Football may not have been invented in Africa, but if truth be told, this is where the game is worshipped. In sub-Saharan Africa teachers have difficulties convincing their pupils to wear uniform to school and not a Wayne Rooney or Jack Wilshere jersey. It is not uncommon to find beer halls named The Emirates or Old Trafford where fans gather to lavish praise at their stars while poking fun at their rivals.
There, in Africa millions of miles away from England where the leather is pushed, the poor and the rich share one thing – their love for the Premiership. Whether one watches from the comfort of one’s home on a plasma screen with a chilling glass of the cold one, or in a crowded tavern thick with body odour and weed smoke, Africa is where the game is cherished and players glorified as tin-gods.
In England, if a fan loses a football bet, he goes to the nearest shop, buys tomato butter and plaster oneself with it. How silly! In Africa people die and lose their property including wives because of their love for football. Just this season, a Gunner lost his house after betting that the North Londoners would beat Manchester United during the first half of the season.
Ugandan Henry Dhabasani, a man of three wives and five children, made a bet with friend, Rashid Yiga, that Arsenal would beat the Premier League champions and put his family home while his colleague wagered a Toyota Premio Car plus his wife. Everything was in writing and witnessed by community leaders in the Ugandan suburb.
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In some instances, supporting the Premier League in Africa has come with extreme consequences. After Arsenal’s victory over Liverpool this season, a policeman in Durban, South Africa, shot his friend in the chest after being taunted over the Reds’ 2-0 defeat.
In December, a Manchester United fan in Kenya committed suicide following his side’s 1-0 defeat to Newcastle. John Macharia reportedly plunged himself to his death from seven floors in Kenya’s capital Nairobi after the club’s home defeat that relegated the reigning champions to 13 points off the then leaders Arsenal.
Now, that is what football and the Premier League means to Africa. It is a matter of life and death and reason Arsene Wenger and his boss Gazidis, whatever they are doing down there at the Emirates, must know they are toying with human life. After eight years with no trophy, excitement at the prospects of the club breaking that jinx this season following the performance so far, is pitch-fever.
Arsenal fans have been shamed, ridiculed, mocked, humiliated and called all kinds of names. They are a walking testimony of a failed decade. Wenger and his directors are the architects of such heart-ache. That is why Wenger must do some soul-searching as the January window closes. As the Deadline Day draws closer in a matter of hours, he must think of the many heart-attacks he and Gazidis will inflict on innocent fans worldwide.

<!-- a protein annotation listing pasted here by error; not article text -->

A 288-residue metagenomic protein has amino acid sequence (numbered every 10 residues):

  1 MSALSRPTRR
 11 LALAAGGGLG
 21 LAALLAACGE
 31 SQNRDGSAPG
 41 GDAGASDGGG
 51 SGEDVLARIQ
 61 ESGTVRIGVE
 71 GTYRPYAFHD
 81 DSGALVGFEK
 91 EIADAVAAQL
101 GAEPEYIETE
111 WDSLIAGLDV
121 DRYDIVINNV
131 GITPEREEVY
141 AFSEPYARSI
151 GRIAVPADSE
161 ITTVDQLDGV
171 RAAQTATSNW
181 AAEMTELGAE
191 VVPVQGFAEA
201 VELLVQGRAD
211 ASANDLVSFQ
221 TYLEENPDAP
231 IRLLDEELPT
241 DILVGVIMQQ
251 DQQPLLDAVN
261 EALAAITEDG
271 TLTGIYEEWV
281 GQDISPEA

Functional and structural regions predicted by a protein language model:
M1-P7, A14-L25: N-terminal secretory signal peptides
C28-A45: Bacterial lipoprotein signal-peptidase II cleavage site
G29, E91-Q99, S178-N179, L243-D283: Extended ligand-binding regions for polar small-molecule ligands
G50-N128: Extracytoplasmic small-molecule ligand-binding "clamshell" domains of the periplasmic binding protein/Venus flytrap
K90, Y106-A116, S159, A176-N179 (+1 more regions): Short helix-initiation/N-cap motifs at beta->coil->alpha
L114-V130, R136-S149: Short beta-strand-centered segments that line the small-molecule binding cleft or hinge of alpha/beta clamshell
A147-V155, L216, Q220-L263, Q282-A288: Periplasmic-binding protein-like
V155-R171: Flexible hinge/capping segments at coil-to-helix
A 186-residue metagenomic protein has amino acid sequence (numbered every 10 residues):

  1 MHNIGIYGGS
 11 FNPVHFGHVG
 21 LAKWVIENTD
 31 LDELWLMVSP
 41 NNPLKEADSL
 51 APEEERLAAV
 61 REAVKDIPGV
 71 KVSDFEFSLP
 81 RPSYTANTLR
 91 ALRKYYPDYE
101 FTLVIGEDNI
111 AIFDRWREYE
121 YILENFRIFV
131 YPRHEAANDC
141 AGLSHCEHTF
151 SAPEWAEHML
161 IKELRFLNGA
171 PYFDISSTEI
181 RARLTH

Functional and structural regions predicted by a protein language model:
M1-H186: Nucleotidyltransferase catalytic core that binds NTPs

The season has gone well so far despite the slip on Tuesday that has seen the boys now in second position on the log, two points behind oil-rich Manchester City. Expectation among Arsenal fans is huge that this is their year. Letting the trusty fans down by miscalculating transfer moves, will be a health risk. That is why it was perplexing on Thursday for Mr Wenger to continue with his mind games regarding potential transfers to North London.
Every team is reinforcing. Chelsea have, Manchester United have and the City killers are on the verge of another signing. Arsenal have too many injuries and a hectic period coming and the squad is thin.
Are we active? Yes. Are we close to sign anybody? No. There’s not long now that’s true. First, the situation was going like always in a transfer market – week by week. In the last two weeks it goes day by day, now it goes hour by hour.
I hope Mr Wenger knows that a trophy this season would do his health some good as well. We are tired of seeing a pathetic figure of the Professor feverishly clutching, fumbling with his zipper trying to push through to the European Championship. Hopefully, he is aware and like was the case during the summer transfer window, he will do a miracle.
Strengthening Arsenal with Juventus’ Mirko Vucinic from Serie A would be momentus and so would be the arrival of 20 year-old German star Julian Draxler and Barcelona winger Christian Tello. The way City are demolishing their opponents left and right; Arsenal’s armoury surely need reinforcement if the pressure is to be sustained.
If the Vucinic deal fails, find alternative. It would be a joke to believe the boys can win it for you with Olivier Giroud. Look at the arsenal City have and yet they are still reinforcing!
But maybe Arsenal fans can take solace in the gaffer’s final remark:
In any hour anything can happen or change but at the moment, unfortunately, we are not signing anybody.
Last summer, Wenger did the unexpected when he swooped for world-class Mesut Ozil from real Madrid at deadline day. Could the professor be keeping something down his sleeve? He had better! This is not just about football and money, it is about life too!